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The display for Delphi's system emulates a smart phone screen, and can display information on the reconfigurable information gauge unit in front of the driver. Only accepted automotive-ready apps can be used while the vehicle is in motion to reduce distraction and keep non-approved apps from interacting with the vehicle.
The prototype VEEDIMS wiring system resides in an 825-hp homage to the legendary 427 Cobra, and features aerospace-grade connectors. Commercial units will use copper conductors and smaller control units. Its plug-and-play nature allows OEMs to create standardized functional modules for use across platforms.
The automotive electronics landscape is changing rapidly. Nowhere is this more evident than in on-board infotainment systems. From OnStar to Sync to Mini Connect, the trend is increasing capability while reducing distractions. But what if you could do away with these on-board systems entirely, and rely on consumer electronics technology instead? Potentially, cost and weight plummet while capability increases. Similarly, what happens if you could eliminate conventional copper-based wiring harnesses and replace them with smarter, dramatically lighter systems that offer the combination of plug-and-play capability with factory automation toughness? Both cases could be achieved through the addition of software. And while it might seem extreme, potential game-changing technologies are almost literally right around the corner.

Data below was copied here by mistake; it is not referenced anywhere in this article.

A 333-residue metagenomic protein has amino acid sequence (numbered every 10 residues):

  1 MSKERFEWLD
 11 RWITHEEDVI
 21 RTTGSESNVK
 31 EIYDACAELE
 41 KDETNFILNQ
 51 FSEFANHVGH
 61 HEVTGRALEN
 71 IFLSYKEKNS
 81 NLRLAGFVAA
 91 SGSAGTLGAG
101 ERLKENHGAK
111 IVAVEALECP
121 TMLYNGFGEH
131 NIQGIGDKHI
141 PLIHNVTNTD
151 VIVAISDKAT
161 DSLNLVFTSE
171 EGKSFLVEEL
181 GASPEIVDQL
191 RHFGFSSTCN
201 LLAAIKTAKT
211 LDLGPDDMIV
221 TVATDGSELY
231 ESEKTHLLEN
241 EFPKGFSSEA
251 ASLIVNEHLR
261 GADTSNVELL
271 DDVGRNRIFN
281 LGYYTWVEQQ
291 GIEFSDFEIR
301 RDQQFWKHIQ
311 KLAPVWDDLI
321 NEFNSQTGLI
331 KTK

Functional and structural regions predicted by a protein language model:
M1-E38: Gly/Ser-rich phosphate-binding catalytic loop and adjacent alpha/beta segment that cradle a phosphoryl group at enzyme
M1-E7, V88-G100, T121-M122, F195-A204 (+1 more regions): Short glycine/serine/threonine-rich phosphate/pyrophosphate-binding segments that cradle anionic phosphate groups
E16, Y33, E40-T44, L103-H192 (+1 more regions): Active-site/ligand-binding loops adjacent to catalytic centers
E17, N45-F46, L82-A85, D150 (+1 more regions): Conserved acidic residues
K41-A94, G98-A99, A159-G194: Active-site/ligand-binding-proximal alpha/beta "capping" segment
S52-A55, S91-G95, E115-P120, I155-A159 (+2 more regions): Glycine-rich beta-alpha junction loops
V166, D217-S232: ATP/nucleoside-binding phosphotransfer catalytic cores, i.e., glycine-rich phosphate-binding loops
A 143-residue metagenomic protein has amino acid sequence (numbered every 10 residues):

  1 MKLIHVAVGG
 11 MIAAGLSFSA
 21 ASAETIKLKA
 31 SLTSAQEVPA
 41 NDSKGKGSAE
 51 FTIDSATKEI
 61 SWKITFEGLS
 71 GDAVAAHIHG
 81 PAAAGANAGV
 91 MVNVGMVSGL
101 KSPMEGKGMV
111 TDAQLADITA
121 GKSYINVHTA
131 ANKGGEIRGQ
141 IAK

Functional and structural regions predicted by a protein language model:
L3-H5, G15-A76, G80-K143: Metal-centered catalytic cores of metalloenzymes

According to Delphi Corp. General Director of Advanced Product and Business Development, Dr. Robert Schumacher, "Phone apps offer easy upgradability and the promise of information, entertainment, the ability to conduct business and other functions in the palm of your hand." This has made the smart phone the fastest-growing computing platform on the planet, and gateway of choice into vehicles. According to Gartner Research (gartner.com):
"By 2016," says Schumacher, "connectivity to a smart phone will become a significant buy factor for new car owners, and this will force the need for flexible solutions to both connectivity and driver distraction." However, unlike other suppliers, Delphi isn't looking to place the apps and a smart phone-like chipset in the vehicle. Instead, the consumer's smart phone will become the on-board infotainment computing platform, hooked to an open-source software platform that brings the smart phone's capabilities directly into the vehicle.